(www.nightnday.org/).

Big Hands
296 Oxford Road, Manchester, M13 9NS
Home-from-home for various members of I Am Kloot and Elbow in particular, Big Hands is a successful and comfortable bar next to Manchester Academy. The perfect meeting place before Academy gigs, you can relax in one of the many mis-shaped, mis-matched sofas available and listen to probably the best jukebox in town. Also a common venue for aftershow parties, Big Hands is seemingly as much a favourite with the bands as it is with their fans. Again, drinks here are relatively expensive but you'll get value-for-money by bumping into Mani or one of the other famous Mancunians you're bound to find here.


Record Shops

King Bee Records
519 Wilbraham Road,  Chorlton, M21 0UF
A typical suburban record store, King Bee is situated in liberal Chorlton, surrounded by cute delis, busy café bars and a vegan supermarket. The shop itself is everything you would expect - bargain and rare vinyl supplemented by an array of CDs, both new and old. King Bee is a great place to while away the hours before showing off your finds to friends over a much-deserved pint.
(www.kingbeerecords.co.uk)

Vinyl Exchange
18 Oldham St, Manchester, M4 1AH/67 Bridge St, Manchester, M3 3BQ
Every city should have a Vinyl Exchange. Mixing unwanted promos with bona fide second-hand records, the larger two-storey shop on Oldham Street caters for all musical tastes. With vinyl downstairs, the shelves upstairs are packed with CD sleeves and short but informative descriptions. Expect to pick up an album for between £2 and £10 and to leave with a bagful of unexpected treats. Vinyl Exchange's Bridge Street store is almost identical in content but with more room to get your sleeve-sifting technique down to a tee.
(www.vinylexchange.co.uk)

Piccadilly Records
53 Oldham Street, Manchester, M1 1JR
Manchester's best independent new music shop by a long way. Expect to see anyone from Tony Wilson to Badly Drawn Boy to Bill Oddie shopping here. While prices are slightly higher than on the high street, you know staff here are ready to help and offer their expertise. Though the shop seems to be leaning towards hip-hop and dance music of late, it is still unchallenged on the indie front. Also a good resource for music magazines and checking for upcoming gigs and nights.
(www.piccadillyrecords.co.uk)


Local Bands

 

Fomer Bullies
Manchester’s own White Stripes. That is, a guitar-n-drums duo who play lo-fi Americana music with energy and verve. Singer Nick Ainsworth sounds far, far removed from hometown Chorley while Tom Settle fills spaces other drummers simply can’t reach.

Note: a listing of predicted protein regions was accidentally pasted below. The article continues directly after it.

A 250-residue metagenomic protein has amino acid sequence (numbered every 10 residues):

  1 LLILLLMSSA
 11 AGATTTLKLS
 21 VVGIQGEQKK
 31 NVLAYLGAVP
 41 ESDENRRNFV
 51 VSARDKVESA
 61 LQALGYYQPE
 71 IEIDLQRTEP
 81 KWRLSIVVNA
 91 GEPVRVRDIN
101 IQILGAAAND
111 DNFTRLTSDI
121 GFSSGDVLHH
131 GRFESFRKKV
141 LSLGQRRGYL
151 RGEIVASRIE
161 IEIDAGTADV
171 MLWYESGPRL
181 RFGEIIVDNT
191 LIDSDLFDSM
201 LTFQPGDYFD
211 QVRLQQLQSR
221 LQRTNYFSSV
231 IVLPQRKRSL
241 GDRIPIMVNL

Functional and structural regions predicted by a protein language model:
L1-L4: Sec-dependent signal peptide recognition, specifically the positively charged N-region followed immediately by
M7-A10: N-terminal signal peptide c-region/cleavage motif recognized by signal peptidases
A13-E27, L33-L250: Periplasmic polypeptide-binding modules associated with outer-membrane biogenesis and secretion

(www.formerbullies.com)

The Deadbeats
Fronted by Sam Hammond, these Salford lads also prefer an American sound – but this time it’s delta blues that’s given the Mancunian treatment. Winning the Unsigned Band award at 2004’s Glastonbury was a big step, and non-stop gigging will give The Deadbeats plenty more exposure in the coming years.
(www.thedeadbeatsuk.com)

John Stammers
Something decidedly English this time in the form of Stammers, a bearded folkie from the traditional singer-songwriter school. Comparisons to Nick Drake, John Martyn and James Taylor are well founded, while the addition of a full band presents Stammers with a host of ‘FolkFunkJazz’ possibility.
(www.gardensticks.co.uk)


Miscellaneous
 

 

Dpercussion
Ever growing, this annual inner city music festival is arguably one of the best free music events in the country. Occupying the under-used canal-side area of Castlefield, the event takes place every August, giving itself the best chance of landing on one of the city’s few sunny days. Recent acts to play include Alfie, Durutti Column and Stephen Fretwell, while DJs have been David Holmes, Gruff Rhys (SFA), and Sonic Boom. With several aftershow parties spilling out into the city, Dpercussion guarantees 24 hours of fun no matter what your taste.
(www.dpercussion.com)

In The City
An industry event established by late local deity Anthony Wilson and his partner Yvette Livesey, this four-day event has been running since the early 1990s. While music bigwigs debate The Buzzcocks’ artwork, A&R best practice and the future of music during the day, every established venue (and some temporary ones) in the city prepare for an evening of unsigned showcases. Boasting "Europe's largest city-based music festival", In The City is the place to witness a future Coldplay or Kings Of Convenience being signed. After all, those are just two bands to have risen from obscurity thanks to a successful ITC appearance.
(www.inthecity.co.uk)

Main Manchster photo © Urban75

If you'd like to recommend a club, bar, record shop, band or any indie delight for inclusion in the Indie Travel Guide, please email us. If we've included a link to your band/shop etc, it would be lovely if you could link back to us. Thank you!